Omicron in Ottawa: restaurants brace for new round of restrictions

At Big Rig Kitchen and Brewery in Gloucester on Tuesday, many patrons said they came for what will be their last indoor dining experience in quite some time.

“It was our last chance to have a business meeting where we could go out for dinner so we are enjoying the last day,” said Kevin Chevrier.

As of Wednesday, indoor dining is closed for at least three weeks as Omicron hits Ontario.

“Whenever we get a mandate to implement and everything, we accept it, we do it, we implement it and try to survive as much as everyone else,” said Patrick McCann, reception manager of Big Rig.

“These new rounds of restrictions coming in really make it look like you’re kicked out when you’re ashore,” said Wolf Down owner Joelle Parenteau.

She has written articles on the devastating impact of COVID-19 on the industry, from supply shortages to staff, which have been widely shared.

“We’re doing everything in our power just to keep the doors open and keep food there, but just doing basic operations is 10 times harder than it’s ever been. or it should be, just because of all these different issues that we’re facing. It’s just runoff collateral damage from COVID, “she said.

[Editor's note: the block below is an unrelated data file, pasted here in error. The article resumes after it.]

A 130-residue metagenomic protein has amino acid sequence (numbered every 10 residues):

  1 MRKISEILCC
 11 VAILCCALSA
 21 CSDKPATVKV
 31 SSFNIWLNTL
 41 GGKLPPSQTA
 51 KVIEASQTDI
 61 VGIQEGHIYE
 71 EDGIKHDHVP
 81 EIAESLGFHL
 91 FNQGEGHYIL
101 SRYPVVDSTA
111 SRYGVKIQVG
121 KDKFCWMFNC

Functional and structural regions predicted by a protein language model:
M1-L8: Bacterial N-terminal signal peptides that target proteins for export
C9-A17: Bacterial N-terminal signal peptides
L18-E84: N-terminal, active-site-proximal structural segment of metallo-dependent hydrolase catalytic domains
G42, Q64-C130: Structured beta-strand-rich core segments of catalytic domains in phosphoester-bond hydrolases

Other new restrictions include: indoor sports and recreational facilities will be closed. The same will apply to indoor concert halls, theaters, cinemas, meeting spaces, museums and zoos.

Indoor social gatherings will also be reduced to five people, indoor religious gatherings, weddings and funerals will be limited to 50%. Personal care services, retail businesses and public libraries will also be cut to 50%.

“We at CFIB had already predicted that 180,000 businesses, small businesses across Canada, would shut down forever because of the damage they suffered over the past two years. I suspect it might be more at this point It’s one in six small businesses that are going away permanently, ”said Dan Kelly, president and CEO of the Canadian Federation of Independent Business.

In Ontario, some businesses ordered to close will be reimbursed 100% of property taxes and energy costs. Those reduced to 50 percent of their capacity will receive reimbursement for half of these expenses. Online applications will open in mid-January and payments will be retroactive to December 19.

“Obviously, everything will help, but it will not help settle the growing debt accumulated since March 2020,” said Michelle Groulx, Executive Director of the Ottawa Coalition of Business Improvement Areas. “And so we are looking for support and cancellation of the mounds of debt that impact livelihoods here.”

The federal government has temporarily extended the local lockdown program and more Canadians are eligible for the Canadian worker lockdown benefit of $ 300 per week if they are in an area with capacity restrictions and have lost 50 percent or more of their income.

“It’s not just a business that’s affected, it’s livelihoods. There are a lot of people working for the companies that are affected and restricted right now that are facing layoffs and reduced shifts and their income so just so everyone can be kind and supportive anyone as much as he can, ”said Groulx.

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